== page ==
The only thing that was and is problematic about Gitmo that is not also problematic about Bagram is the publicity surrounding it (presumably, though, just here and in Europe–I imagine Afghans, Pakistanis, and al Qaeda members know as much about Bagram as they do about Gitmo). That is, by treating–and allowing the Administration to treat–Gitmo as the problem, rather than due process-free and possibly abusive indefinite detention generally, we’re all acting as if the problem is that people know we’re conducting due process-free indefinite detention, not that we’re doing it at all. We’re letting the Administration off easy with its claims that mean old Congress has prevented it from closing Gitmo, when Bagram offers proof that it wants to do so not for the right reasons–because it is wrong, because it damages our ability to claim to offer something better than corrupt regimes–but because what America has become and intends to stay is embarrassing, politically inconvenient.

I understand that this anniversary will attract general attention to Gitmo. I’m thrilled that, for once, people are listening to the reporters and activists and lawyers and guards and especially the detainees who have fought to close it. But by allowing the myth that Gitmo is the problem to go unchallenged, and not our due process-free indefinite detention generally, we’re simply pretending that unjust and stupid actions that occur outside of the glare of the press don’t matter as much as those that make the news.

Marcy has been blogging full time since 2007. She’s known for her live-blogging of the Scooter Libby trial, her discovery of the number of times Khalid Sheikh Mohammed was waterboarded, and generally for her weedy analysis of document dumps.

Marcy Wheeler is an independent journalist writing about national security and civil liberties. She writes as emptywheel at her eponymous blog, publishes at outlets including the Guardian, Salon, and the Progressive, and appears frequently on television and radio. She is the author of Anatomy of Deceit, a primer on the CIA leak investigation, and liveblogged the Scooter Libby trial.

Marcy has a PhD from the University of Michigan, where she researched the “feuilleton,” a short conversational newspaper form that has proven important in times of heightened censorship. Before and after her time in academics, Marcy provided documentation consulting for corporations in the auto, tech, and energy industries. She lives with her spouse and dog in Grand Rapids, MI.

6 replies
  1. PeasantParty says:

    There’s a difference between what is legal under international law developed for very different wars and what is just or what is the best way to conduct that war. And the problem with Gitmo (mitigated somewhat over the decade)–and the problem with Bagram, still–is that we’re spending unbelievable amounts of money to detain and abuse people that we haven’t even adequately reviewed to make sure we need to detain them. That’s not a smart way to conduct a war, particularly not one its backers insist will never end, particularly one that depends on our ability to win support among Afghans and other Muslims.

  2. PeasantParty says:

    @PeasantParty: Oops. That was supposed to have been quoted and my comment added.

    Oh well, here it is. What is legal and under international law is the exact opposite of what the US has done. We have discussed it many times here and on other blogs. The fact that the war on terror was not declared as it should have been through congress and that we continue to hold prisoners of a war that are not deemed POW’s is the insanity that sets this country aside from rational thought on why these things still continue!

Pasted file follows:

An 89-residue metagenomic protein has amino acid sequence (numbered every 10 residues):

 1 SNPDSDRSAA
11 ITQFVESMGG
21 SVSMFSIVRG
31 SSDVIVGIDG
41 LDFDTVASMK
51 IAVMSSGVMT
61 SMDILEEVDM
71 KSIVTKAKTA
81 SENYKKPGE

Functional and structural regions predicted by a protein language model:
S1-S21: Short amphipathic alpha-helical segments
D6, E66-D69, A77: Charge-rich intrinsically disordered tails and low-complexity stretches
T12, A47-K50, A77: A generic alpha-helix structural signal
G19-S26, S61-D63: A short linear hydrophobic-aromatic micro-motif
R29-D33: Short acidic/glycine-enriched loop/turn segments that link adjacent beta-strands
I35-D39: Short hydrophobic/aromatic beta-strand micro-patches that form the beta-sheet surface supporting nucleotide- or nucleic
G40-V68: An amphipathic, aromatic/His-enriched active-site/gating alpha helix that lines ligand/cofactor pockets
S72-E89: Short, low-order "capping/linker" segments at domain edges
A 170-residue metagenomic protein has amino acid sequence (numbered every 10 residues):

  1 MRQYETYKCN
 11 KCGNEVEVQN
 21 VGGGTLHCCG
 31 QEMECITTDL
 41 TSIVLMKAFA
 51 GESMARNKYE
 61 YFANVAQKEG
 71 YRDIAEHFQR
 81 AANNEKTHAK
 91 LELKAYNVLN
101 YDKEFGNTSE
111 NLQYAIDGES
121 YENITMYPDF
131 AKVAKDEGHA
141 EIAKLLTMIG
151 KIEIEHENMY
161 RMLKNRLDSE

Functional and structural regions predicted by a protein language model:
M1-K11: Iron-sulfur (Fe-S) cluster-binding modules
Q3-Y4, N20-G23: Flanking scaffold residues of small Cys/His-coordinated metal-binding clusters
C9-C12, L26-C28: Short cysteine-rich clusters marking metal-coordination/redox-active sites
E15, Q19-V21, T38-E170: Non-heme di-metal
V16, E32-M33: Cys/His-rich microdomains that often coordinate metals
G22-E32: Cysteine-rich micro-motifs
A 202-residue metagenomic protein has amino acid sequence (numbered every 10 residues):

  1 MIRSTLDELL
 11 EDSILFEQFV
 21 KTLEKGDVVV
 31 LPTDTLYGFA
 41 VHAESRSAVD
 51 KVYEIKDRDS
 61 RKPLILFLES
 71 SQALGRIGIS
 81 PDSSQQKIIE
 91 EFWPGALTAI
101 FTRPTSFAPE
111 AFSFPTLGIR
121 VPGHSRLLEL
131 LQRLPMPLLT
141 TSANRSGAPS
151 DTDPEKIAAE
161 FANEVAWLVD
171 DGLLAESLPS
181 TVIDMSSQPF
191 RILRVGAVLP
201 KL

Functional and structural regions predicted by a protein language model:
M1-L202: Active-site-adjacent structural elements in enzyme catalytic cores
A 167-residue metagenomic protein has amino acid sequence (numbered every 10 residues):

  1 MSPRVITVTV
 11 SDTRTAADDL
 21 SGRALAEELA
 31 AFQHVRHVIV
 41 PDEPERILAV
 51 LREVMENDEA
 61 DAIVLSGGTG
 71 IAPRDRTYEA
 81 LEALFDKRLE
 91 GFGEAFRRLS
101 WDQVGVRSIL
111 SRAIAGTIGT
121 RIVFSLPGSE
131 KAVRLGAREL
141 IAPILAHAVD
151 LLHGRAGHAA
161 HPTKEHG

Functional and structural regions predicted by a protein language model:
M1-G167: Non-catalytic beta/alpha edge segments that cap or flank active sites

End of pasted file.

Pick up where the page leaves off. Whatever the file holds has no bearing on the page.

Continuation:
3. Raphael Cruz says:

    having spent a fair amount of time in kabul, just 60 km down the road from bagram, i am so glad you have the good solid wisdom to link bagram with guantanamo… somehow, with bagram on the other side of the world, it tends to fade from the screen all too easily and the fact is, it’s bigger and badder than guantanamo ever was… also, you can’t tell me there aren’t still a few off-the-record black sites left despite what our lying government tells us… romania, poland et al weren’t the only ones and i’m still relatively sure there’s a prison ship anchored in the lagoon of diego garcia…

    And, yes, I DO take it personally

  4. rugger9 says:

    As noted in the post, the rest of the world sees not only GTMO and Bagram but also Abu Ghraib and the other black sites around the world, as well as what happened to Al-Libi. The only reason it’s off of our radar screen here is because the corporate media outlets want it that way. One cannot underestimate the power here, look at the DPRK or Nazi Germany for how a single-message society can believe anything.

    So, once the madness stops here, or we are deprived of our power to impose our version of events, the chickens flying around now will come home to roost. The Hague will be calling.

  5. jerryy says:

    One argument put out over and over again in many places, is that President Obama cannot close these places, Bagram and Gitmo on the Beach is because Congress will not fund the efforts.

    This really sounds like just more cover for the President, than as a solid reason to stop the efforts.

    Consider that the President has a lot of discretionary cash he could switch over to sending the captives back to their home countries (where ethically feasible, i.e. you do not want to send them back to being killed as soon as they step off the plane).

    Not to mention that those wealthy campaign donors (who used to complain about this stuff before President Obama was elected) can easily cough up the cash to buy these folks an airplane ticket, there is no way the money cannot be found and it does not involve Congress’ purse strings.